There are moments in Steve Adey's new album 'The Tower Of Silence' when
time seems to stand still and the air thickens and wraps tightly around you.
Sometimes a warm blanket; sometimes a shroud. These ten compositions have
an intensity and economy which is both uncompromising and fiercely original.
Mr Adey's passionate dark brown voice inhabits this strangely unsettling
music like a ghost in search of breath and flesh and bone to fill the void.
That it is not the easiest listen should be no bar to discovery. With repeated
acquaintance the territory becomes negotiable and the form and shape of his
inventions gets a grip on your spirit and imagination and just won't let go.
Following a haunting introduction (the gently pulsing electronic instrumental
'A Few Seconds Have Passed') the deeply melancholic first song 'Laughing' unfolds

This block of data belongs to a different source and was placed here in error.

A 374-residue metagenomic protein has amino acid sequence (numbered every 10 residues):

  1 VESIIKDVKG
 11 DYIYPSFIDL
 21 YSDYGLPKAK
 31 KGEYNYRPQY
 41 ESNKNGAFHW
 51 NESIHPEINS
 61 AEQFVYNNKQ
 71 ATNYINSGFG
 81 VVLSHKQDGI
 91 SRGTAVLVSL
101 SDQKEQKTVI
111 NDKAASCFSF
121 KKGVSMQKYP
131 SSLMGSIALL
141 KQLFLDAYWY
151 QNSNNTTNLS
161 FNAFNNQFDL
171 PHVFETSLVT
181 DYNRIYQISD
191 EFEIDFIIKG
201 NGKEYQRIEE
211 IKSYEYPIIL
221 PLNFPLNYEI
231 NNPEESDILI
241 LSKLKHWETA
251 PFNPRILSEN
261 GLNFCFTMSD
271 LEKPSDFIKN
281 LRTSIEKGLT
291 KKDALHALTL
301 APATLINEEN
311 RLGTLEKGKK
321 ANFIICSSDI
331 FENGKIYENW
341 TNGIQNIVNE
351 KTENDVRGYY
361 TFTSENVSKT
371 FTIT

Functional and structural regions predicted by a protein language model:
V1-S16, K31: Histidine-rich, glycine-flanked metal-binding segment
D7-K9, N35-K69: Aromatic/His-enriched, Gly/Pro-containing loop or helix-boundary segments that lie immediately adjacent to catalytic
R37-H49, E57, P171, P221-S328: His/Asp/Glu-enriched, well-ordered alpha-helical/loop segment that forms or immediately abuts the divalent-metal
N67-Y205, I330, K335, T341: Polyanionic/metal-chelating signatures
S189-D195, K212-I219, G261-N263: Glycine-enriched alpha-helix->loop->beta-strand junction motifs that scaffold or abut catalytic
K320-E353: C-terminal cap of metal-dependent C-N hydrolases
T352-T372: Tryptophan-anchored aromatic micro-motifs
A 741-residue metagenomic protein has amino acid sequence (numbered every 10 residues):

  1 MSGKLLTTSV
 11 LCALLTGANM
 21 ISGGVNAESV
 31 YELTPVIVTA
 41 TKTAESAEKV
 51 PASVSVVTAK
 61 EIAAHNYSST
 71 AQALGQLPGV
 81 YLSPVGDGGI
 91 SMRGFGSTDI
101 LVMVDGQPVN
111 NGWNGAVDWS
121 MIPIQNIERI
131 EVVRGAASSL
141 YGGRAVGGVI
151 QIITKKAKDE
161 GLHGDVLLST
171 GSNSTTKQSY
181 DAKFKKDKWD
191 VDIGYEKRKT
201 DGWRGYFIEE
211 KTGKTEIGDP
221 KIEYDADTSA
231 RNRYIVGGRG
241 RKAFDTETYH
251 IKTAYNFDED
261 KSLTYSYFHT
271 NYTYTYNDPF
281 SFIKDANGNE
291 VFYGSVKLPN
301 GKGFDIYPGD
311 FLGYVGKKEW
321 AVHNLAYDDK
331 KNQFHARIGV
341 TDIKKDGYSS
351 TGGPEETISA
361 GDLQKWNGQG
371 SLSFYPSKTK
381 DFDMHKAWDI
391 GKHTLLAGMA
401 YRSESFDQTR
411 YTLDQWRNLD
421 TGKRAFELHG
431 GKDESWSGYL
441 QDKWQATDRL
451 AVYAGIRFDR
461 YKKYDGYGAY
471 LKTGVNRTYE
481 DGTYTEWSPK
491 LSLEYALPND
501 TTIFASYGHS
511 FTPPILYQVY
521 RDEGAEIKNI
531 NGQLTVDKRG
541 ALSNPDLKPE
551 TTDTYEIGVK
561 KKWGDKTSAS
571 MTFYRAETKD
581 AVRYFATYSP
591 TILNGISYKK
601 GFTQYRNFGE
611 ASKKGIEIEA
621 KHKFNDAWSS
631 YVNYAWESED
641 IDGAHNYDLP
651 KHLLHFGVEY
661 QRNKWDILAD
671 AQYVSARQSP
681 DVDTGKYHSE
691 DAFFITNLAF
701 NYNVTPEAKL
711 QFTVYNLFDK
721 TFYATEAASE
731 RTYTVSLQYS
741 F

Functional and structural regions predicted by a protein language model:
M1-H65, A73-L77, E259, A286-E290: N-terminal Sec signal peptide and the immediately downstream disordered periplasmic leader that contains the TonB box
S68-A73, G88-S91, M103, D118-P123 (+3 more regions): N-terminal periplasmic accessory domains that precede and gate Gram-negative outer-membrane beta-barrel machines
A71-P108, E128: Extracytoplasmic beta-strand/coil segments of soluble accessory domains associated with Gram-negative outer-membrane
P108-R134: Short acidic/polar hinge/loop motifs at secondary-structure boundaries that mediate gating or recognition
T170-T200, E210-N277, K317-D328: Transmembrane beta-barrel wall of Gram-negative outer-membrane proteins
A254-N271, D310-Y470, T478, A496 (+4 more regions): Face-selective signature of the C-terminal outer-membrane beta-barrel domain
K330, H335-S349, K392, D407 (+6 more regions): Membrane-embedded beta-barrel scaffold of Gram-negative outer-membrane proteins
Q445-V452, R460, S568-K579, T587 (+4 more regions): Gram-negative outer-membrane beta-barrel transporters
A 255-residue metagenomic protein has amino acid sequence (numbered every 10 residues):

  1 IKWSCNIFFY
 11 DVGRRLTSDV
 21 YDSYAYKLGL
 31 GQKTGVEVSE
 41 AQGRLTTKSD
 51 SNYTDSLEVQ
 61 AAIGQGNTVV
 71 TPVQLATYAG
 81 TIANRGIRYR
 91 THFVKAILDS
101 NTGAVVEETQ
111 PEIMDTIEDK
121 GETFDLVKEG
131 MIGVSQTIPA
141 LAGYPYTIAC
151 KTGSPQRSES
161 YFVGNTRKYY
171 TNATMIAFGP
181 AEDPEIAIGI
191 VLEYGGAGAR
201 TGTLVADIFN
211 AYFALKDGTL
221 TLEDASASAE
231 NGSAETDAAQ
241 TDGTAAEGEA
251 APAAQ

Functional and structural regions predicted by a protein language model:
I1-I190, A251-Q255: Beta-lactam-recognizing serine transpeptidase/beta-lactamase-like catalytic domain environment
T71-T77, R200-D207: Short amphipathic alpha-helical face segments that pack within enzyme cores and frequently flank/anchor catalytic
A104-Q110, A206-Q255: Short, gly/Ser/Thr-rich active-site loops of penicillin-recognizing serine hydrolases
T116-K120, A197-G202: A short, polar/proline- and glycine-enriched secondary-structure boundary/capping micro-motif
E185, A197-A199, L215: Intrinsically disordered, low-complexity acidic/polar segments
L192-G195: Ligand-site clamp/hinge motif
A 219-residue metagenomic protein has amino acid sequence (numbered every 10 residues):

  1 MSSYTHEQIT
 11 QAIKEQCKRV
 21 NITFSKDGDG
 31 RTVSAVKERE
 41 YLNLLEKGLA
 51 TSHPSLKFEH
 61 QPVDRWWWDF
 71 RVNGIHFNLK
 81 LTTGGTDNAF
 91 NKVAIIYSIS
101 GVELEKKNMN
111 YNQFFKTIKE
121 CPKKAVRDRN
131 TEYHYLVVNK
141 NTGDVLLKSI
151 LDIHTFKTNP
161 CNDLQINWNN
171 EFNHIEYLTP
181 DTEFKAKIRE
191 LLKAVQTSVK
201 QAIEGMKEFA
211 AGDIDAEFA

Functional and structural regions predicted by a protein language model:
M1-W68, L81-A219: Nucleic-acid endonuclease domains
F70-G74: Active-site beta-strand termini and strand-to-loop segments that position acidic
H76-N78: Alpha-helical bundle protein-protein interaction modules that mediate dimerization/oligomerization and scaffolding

like a quasi-Elizabethan dirge; disturbing but profoundly beautiful in its own way.
No-less-so the stripped-down but perfectly structured 'Just Wait Till I Get You
Home' with its pastoral synth and vocal punctuation marks. A sublime confection.
The sparkling soundscape 'With Tongues' is a curious diversion featuring spare
percussion and Helena MacGlip's wordless angelic voice dipping in and out of focus.
The final track 'Tomorrow', however, is perhaps the project's true highlight.
A moving conclusion with something approaching hope and redemption at its heart.
Mr Adey is to be warmly congratulated for his singularly affecting vision.